A Touch of Class



An Inside View of the CSS Working Group at W3C

This series of posts is about how the CSS Working Group operates in reality.

Making Decisions

As per the W3C Process, the CSS WG makes decisions by consensus. Consensus in the CSS WG is generally evaluated more informally than the W3C's official definition. We'll discuss an issue until everyone seems to be on the same page, and then the chairs will ask for objections before directing the scribe to mark the issue officially RESOLVED. Although sometimes details or a final confirmation will be deferred to email, official CSS WG resolutions are only those made at meetings and recorded in the minutes.

In cases where a consensus is not clear, the chairs will take a straw poll. If there is an overwhelming majority in favor of one option and those dissenting are willing to live with that option, it will be taken as the CSS WG's consensus and a resolution issued accordingly. In some cases where there is a clear lack of consensus, the chairs will either defer the issue until later or (if appropriate) default to no change. In case the CSS WG cannot come to a consensus on an issue, the W3C Process outlines procedures for a Formal Vote. The CSS WG has, thus far, never had to use this fallback.

Maintaining existing standards requires that the key stakeholders (the people who implement them and the existing content on the Web) are able to align with any changes. For mature specs we require even minor changes to be proposed to and formally approved by the whole group. This ensures that everyone is on board with the changes and has a chance to point out potential pitfalls and regressions.

On the other hand, drawing up new specs requires lots of brainstorming and revision, and therefore the ability to make lots of changes quickly in response to feedback on the design and details of the spec. Passing every substantive change through the WG resolution process would be restrictive and inefficient.

In the CSS WG, editors are not merely responsible for editorial tasks and executing the WG's decisions: a certain amount of authority is delegated to the module editor so that he can function as a front-line responder to feedback and realize a coherent technical and editorial vision for the module. Unlike other WGs, however, the editor is not a dictator who is occasionally overridden by an oversight committee. Decision-making authority rests with the CSS WG as a whole. Significant and/or controversial changes must be approved by WG consensus. What is “significant” varies by the maturity of the module: for younger specs, the CSS WG skews more towards allowing changes at the editors’ discretion.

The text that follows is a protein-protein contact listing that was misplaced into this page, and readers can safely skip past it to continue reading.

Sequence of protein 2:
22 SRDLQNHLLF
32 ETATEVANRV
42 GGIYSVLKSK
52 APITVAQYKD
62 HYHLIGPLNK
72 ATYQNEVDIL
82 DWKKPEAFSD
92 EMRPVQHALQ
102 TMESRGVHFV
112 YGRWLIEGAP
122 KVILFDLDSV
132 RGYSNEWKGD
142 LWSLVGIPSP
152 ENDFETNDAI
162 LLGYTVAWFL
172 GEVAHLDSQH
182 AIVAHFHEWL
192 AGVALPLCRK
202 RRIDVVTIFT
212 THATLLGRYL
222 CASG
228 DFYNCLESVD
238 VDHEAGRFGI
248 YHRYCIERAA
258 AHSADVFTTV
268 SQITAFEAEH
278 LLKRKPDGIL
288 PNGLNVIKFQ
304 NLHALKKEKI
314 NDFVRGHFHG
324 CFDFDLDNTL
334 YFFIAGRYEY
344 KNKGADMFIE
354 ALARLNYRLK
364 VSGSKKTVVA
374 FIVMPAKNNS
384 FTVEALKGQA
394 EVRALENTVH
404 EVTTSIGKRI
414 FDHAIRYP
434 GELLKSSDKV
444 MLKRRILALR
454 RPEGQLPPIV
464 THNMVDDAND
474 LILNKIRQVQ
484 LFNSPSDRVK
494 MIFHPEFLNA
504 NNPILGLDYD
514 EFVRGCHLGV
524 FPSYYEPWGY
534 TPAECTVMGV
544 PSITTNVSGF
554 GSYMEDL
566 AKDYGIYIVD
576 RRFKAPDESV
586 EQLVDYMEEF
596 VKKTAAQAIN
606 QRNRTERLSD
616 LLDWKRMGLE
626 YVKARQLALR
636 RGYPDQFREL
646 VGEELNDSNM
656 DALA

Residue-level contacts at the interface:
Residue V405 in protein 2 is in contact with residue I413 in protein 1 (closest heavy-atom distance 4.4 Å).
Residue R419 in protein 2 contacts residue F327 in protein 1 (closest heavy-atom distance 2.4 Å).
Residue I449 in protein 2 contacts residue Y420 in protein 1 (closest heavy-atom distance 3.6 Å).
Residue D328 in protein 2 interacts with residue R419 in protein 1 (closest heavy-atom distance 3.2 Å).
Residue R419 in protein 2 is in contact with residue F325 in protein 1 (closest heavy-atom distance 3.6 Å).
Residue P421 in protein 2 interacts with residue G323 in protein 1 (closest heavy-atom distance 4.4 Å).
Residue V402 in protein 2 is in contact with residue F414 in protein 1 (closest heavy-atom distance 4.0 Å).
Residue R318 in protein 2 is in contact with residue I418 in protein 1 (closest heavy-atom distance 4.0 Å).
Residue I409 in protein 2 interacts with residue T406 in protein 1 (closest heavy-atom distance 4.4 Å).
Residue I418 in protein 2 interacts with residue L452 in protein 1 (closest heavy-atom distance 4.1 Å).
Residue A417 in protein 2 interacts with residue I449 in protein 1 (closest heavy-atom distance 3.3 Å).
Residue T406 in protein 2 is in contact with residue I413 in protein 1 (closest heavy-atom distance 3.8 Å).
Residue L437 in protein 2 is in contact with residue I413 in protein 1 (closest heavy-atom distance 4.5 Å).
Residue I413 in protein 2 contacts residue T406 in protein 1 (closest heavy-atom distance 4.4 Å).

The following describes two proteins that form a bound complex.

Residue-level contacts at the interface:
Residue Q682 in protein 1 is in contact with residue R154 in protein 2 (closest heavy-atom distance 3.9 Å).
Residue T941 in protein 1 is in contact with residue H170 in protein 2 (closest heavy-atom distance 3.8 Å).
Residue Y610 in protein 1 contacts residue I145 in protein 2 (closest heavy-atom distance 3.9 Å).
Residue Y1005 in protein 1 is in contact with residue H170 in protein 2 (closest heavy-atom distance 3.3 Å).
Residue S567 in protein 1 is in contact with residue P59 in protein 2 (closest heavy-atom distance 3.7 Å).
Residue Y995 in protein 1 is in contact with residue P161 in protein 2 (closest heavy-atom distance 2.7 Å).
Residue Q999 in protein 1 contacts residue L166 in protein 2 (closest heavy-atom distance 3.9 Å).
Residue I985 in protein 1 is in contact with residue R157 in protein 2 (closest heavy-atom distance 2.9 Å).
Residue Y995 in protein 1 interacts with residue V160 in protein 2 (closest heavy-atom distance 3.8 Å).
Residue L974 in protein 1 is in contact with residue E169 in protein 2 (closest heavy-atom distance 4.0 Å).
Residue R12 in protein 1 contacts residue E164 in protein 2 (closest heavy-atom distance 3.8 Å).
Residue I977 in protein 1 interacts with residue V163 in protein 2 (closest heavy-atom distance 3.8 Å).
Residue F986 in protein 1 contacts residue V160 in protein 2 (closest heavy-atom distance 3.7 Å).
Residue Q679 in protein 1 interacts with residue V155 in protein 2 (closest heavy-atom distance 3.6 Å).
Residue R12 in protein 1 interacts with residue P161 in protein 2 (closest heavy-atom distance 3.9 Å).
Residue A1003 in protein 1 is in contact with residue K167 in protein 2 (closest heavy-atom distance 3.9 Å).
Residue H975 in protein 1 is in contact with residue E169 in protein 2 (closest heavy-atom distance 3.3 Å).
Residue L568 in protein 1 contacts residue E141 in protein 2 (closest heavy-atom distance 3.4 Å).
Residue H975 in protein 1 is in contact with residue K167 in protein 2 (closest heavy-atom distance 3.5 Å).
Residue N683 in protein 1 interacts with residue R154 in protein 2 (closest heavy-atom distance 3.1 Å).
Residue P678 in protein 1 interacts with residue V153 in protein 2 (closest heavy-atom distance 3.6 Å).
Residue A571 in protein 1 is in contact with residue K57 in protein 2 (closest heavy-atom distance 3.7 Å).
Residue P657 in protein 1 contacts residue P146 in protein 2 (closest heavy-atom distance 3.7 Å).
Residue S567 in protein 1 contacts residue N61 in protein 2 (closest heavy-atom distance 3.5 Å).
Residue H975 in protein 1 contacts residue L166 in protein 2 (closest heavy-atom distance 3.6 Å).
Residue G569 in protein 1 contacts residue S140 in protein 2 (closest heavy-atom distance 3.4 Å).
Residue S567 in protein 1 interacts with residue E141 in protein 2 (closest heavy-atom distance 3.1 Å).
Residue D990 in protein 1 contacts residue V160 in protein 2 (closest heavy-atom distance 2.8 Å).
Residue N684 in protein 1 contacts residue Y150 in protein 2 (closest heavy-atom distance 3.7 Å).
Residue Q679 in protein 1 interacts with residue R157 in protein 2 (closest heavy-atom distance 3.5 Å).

There is no special process for “escalating” an issue to the CSS WG. WG decisions are in fact the default process, and an editor's decision is really an exception to the rule (albeit a common one). This exception is made when the change is:

In all other cases, the editor is expected to bring the issue to the WG's attention at a meeting, possibly with a proposal for how they feel the issue should be resolved and/or a summary of the feedback received.

CSS WG review is not just about oversight—it is also used as a resource for solving issues and making progress. Editors can bring issues to the WG when they are unsure about how to resolve them, or otherwise feel they would benefit from others’ experience or perspectives. Since the CSS WG is the highest authority on CSS, bringing an issue to the WG is a way to definitively resolve an issue when discussion on the mailing list is not making progress.

Our decision-making process allows rapid progress on specs while ensuring that all members of the WG can be aware of what's going on in all of CSS and have the opportunity to review and comment. It focuses members’ attention and expertise on the issues, ensures that all implementors are on board with the latest developments in CSS, avoids tedious formal appeals processes, and allows the CSS WG to ensure consistency across all the modules of CSS and over time.

Next up: CSS WG — Modularization